We still have twenty-seven (27) trends to go, so we need to get back to our discussing in detail each and every trend we debunked in our Future of Procurement series so that you understand not only why the historians are still talking about these trends, but why they are still relevant to many Procurement organizations that are stuck in the past with the historians.
The goal is that, at the end of this thirty part series, you will not only know what you need to do to prevent staying in the past with your organizational “peers”, but what you need to do to not only stay in the present but start marching towards the future, which is coming faster than you think.
As per our original series, ever since the beginning of the modern industrial age and the introduction of the first mass production factories, customers have wanted lower prices. And when efficiencies gave customers these lower prices, they wanted the prices to be lowered even more. With end customers putting continued pressure on retailers to lower prices, these retailers are putting continued pressure on manufacturers to lower prices, and these manufacturers are, in turn, putting pressure on raw material providers to lower their prices. Margin pressure has always been with us and it’s not going away any time soon.
So why do so many historians keep pegging it as a future trend? There are a number of reasons, but among the top three today are:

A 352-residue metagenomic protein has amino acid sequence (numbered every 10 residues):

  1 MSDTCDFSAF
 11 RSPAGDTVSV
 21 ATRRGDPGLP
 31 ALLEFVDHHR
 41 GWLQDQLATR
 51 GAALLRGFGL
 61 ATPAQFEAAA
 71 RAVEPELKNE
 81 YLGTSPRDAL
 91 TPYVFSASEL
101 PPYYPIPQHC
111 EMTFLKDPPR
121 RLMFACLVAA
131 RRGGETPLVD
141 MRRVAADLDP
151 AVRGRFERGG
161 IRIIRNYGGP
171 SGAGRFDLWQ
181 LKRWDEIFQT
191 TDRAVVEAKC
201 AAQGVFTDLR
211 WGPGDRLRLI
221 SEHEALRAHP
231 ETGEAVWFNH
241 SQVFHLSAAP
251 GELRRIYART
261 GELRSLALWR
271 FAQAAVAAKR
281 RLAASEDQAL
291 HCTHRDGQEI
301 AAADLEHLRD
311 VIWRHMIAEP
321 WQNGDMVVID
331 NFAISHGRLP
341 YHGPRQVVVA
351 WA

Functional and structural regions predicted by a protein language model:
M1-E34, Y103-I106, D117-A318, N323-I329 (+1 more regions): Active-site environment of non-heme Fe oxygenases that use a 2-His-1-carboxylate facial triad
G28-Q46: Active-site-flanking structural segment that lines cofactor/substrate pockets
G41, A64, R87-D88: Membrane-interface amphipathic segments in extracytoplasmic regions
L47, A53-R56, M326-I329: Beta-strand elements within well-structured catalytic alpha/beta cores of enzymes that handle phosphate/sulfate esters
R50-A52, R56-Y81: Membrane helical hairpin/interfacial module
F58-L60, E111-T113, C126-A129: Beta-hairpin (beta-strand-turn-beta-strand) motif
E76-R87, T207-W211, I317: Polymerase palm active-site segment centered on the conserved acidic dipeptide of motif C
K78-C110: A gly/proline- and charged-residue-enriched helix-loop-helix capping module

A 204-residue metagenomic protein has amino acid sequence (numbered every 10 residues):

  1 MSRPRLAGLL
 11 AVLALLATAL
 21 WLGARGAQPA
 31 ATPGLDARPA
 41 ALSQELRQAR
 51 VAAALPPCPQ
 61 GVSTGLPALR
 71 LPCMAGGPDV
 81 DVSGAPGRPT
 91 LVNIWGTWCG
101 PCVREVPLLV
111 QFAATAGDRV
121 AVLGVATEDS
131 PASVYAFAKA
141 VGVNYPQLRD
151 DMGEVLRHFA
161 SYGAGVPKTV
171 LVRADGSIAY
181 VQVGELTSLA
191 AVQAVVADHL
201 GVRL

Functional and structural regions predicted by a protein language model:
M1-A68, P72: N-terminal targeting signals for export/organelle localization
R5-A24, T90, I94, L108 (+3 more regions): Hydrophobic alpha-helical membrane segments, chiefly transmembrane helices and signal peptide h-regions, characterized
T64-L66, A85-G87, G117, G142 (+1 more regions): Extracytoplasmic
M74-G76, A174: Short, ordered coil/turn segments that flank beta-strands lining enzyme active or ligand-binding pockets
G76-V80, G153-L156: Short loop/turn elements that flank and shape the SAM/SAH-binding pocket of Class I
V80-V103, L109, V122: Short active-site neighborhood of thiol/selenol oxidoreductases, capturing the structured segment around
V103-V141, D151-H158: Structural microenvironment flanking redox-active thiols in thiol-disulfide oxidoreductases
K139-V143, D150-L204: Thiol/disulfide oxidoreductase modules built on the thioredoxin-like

- Multiple global recessions in a short-time frame
In the early noughts, mid-noughts, and late noughts in the US; Turkey, Greece, Ireland, Portugal, Spain, and Cyprus in Europe; Palestine and Egypt in the Middle East / North Africa, and so on over the last decade and a half …
- High rates of joblessness in many first world countries
including Greece at 26%+, Spain at 25%+, Portugal and Cyprus at 15%+, Italy at 13%+, Ireland and France at 10%+, India at 9%-, Sweden and Egypt at 8%+, Canada at 7%+, and a US U6 Unemployment rate of 12%-!
- Hyper-competition in hot markets
because less consumers working means less consumers with money to spend which translates into more companies chasing a smaller market, which, with the return of inflation and increasing interest rates, has less money to spend — net result, hyper-competition just to stay in business!
So what does this mean for you?
Multiple global Depressions in a short-time frame
Markets are still recovering, and even where people have cash to spend there is still apprehension. Plus, until we recognize the inherent warning that as long as we continue to let bankers rule the world, this is just the beginning. So, for the time being, don’t be too ambitious where projects are concerned, be realistic and look for flexibility and the ability to do more JIT if demand escalates (as the last thing you want is to be stuck with millions of dollars of excess inventory).
High Rates of Joblessness in Many First World Countries
This is not only prolonging the depression, but is reducing the number of people who have cash to spend and your organization’s potential market. This means sales prices need to be maintained, if not cut, which means that costs need to be maintained, if not cut as well. And if they can’t be cut, value needs to be added — for free. A significant amount of supply base development may be required.
Hyper-Competition in Competitive Markets
About the only way a new product is going to sell these days is if it is different and provides more value to the consumer than the competitor’s product. This means that Procurement needs to identify suppliers who can add value at little or no incremental cost in product design, manufacturing, or experience. Value added services are just the beginning of what Procurement needs to look for.
Four down and twenty-six to go!